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Found 8 results

  1. I started an important thread earlier today concerning a recent court judgment where a debtor was ordered to pay £7,000 in costs after losing his claim against Harrow Council and their agent; Newlyn. The background and Judgment can be read by way of the following link: http://www.consumeractiongroup.co.uk/forum/showthread.php?477808-Paying-the-creditor-direct-to-avoid-paying-bailiff-fees-has-landed-a-debtor-with-a-%A37-000-cost-order.(32-Viewing)-nbsp To ensure that the original thread does not go 'off topic', discussions about the judgment can be posted here.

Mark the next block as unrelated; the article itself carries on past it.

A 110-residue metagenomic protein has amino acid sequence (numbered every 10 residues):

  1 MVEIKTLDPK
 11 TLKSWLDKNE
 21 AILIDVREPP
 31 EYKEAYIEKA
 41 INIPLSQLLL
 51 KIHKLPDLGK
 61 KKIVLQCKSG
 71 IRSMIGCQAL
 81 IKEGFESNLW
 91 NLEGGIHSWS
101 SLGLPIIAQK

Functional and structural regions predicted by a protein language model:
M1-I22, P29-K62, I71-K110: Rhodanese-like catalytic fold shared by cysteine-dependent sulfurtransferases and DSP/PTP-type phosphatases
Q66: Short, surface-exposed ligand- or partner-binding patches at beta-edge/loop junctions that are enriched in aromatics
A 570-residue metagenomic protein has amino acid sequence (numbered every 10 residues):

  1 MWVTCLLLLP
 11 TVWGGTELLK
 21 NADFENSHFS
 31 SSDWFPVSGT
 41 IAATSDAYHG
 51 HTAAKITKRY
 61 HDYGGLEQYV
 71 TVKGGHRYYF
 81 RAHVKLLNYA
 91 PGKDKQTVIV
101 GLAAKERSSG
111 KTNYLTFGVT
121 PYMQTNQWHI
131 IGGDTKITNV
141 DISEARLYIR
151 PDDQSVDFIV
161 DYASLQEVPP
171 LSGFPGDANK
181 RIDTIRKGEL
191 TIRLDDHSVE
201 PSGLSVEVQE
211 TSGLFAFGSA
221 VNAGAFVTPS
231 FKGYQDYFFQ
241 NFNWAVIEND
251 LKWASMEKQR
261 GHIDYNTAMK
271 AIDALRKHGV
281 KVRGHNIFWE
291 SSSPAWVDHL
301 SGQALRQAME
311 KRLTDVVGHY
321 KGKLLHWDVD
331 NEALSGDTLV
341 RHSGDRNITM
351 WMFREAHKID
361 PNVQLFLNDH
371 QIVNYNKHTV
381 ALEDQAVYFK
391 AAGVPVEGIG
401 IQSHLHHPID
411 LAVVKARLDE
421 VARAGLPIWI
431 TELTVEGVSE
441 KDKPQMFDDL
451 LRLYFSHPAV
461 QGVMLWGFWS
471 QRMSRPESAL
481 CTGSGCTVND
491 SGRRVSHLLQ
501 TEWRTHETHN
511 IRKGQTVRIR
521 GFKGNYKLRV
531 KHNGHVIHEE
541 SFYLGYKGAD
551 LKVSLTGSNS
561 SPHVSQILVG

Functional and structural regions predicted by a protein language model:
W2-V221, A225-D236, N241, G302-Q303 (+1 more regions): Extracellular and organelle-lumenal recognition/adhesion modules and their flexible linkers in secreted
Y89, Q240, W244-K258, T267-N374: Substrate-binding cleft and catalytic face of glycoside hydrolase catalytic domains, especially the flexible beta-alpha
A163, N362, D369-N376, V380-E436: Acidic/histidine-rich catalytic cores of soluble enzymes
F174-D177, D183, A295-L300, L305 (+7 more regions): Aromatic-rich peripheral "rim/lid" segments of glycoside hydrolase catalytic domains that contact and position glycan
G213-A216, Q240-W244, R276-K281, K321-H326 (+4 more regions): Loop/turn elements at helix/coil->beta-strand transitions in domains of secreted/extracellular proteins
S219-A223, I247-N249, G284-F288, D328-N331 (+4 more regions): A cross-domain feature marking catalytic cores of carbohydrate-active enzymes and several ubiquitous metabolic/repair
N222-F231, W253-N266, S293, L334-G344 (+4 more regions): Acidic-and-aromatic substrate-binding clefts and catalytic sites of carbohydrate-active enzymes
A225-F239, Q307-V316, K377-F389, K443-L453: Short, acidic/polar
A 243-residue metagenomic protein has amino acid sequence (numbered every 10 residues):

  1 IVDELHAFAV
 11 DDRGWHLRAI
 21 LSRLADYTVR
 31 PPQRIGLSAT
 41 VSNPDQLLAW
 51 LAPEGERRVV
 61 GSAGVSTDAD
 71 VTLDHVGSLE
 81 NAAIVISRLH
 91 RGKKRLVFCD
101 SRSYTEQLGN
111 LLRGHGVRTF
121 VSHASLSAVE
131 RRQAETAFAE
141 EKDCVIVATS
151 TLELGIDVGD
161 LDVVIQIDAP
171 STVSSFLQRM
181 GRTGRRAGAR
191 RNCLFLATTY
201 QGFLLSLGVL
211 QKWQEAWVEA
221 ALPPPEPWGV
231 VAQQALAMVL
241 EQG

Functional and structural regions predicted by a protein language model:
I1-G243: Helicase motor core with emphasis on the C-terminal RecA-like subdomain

2. When the enforcement regulations were overhauled in 2014, they provided a radical change whereby, a debtor could repay their debt by way of a payment arrangement (usually over a period of approx 3-4 months). Such payment arrangements need to be set up within the very strict time frame outlined on the Notice of Enforcement. This period of time is referred to as the 'Compliance stage' and as long as a payment arrangement is agreed by the date and time given on the notice, an enforcement visit will not be required, and this will save the debtor incurring an enforcement fee of £235. The ‘compliance stage’ is also the period when cases of ‘vulnerability’ should be bought to the attention of the enforcement company (and evidence provided where possible). When the Notice of Enforcement is sent, a Compliance fee of £75 will be added to the principal debt. It is important to make clear that the Compliance fee (of £75) is not a fee for just sending a letter. It is a fee that covers many different costs incurred by the enforcement agent including the setting up of Welfare Departments, training and setting up and managing payment arrangements etc, etc. The second radical change introduced in 2014 was the provided that where the proceeds of enforcement are less than the amount outstanding, that the payment should be distributed on a pro-rata basis between the creditor and enforcement agent. With the ‘Compliance stage’ allowing for short term payment arrangements, the government were concerned that this could cause enforcement agents to operate at a loss until the total debt was paid (and they recovered their fees) and that this could undermine the fee structure and could lead to enforcement agents acting in an aggressive manner in order to recoup the entire debt. It was for this precise reason, that the regulations provide that enforcement agents should be paid the compliance stage in full first, followed by a pro-rata division of proceeds. This is explained in more detail in the following Explanatory Memorandum supporting the Taking Control of Goods (Fees) Regulations 2014. http://www.legislation.gov.uk/uksi/2014/1/pdfs/uksiem_20140001_en.pdf It has been interesting to observe over the past 3 years the way in which 'debt avoidance' websites reacted to the compliance fee with literally hundreds of Freedom of Information requests being made to councils around the country questioning how each council dealt with 'direct payments' and whether they retained the payment...or forwarded it to the enforcement agent. The advice from these groups has remained unchanged...pay the council direct online the principal debt (minus enforcement agent fees). With Magistrate Court fines, in every case where a payment is received after a case had been passed to an enforcement agency, the court will forward the payment to the enforcement agent so that they can deduct the compliance fee (of £75) and apportion the balance in line with legislation. If the debt in question is a local authority issued penalty charge notice or a liability order, some councils manage direct payments in different ways. Some forward the entire payment to the enforcement agent....some forward just the compliance fee and others keep the payment. Regardless of the internal procedures, the fact remains, that paying the council (or creditor direct) does not avoid paying bailiff fees and this has been the subject of an important legal case details of which are posted below.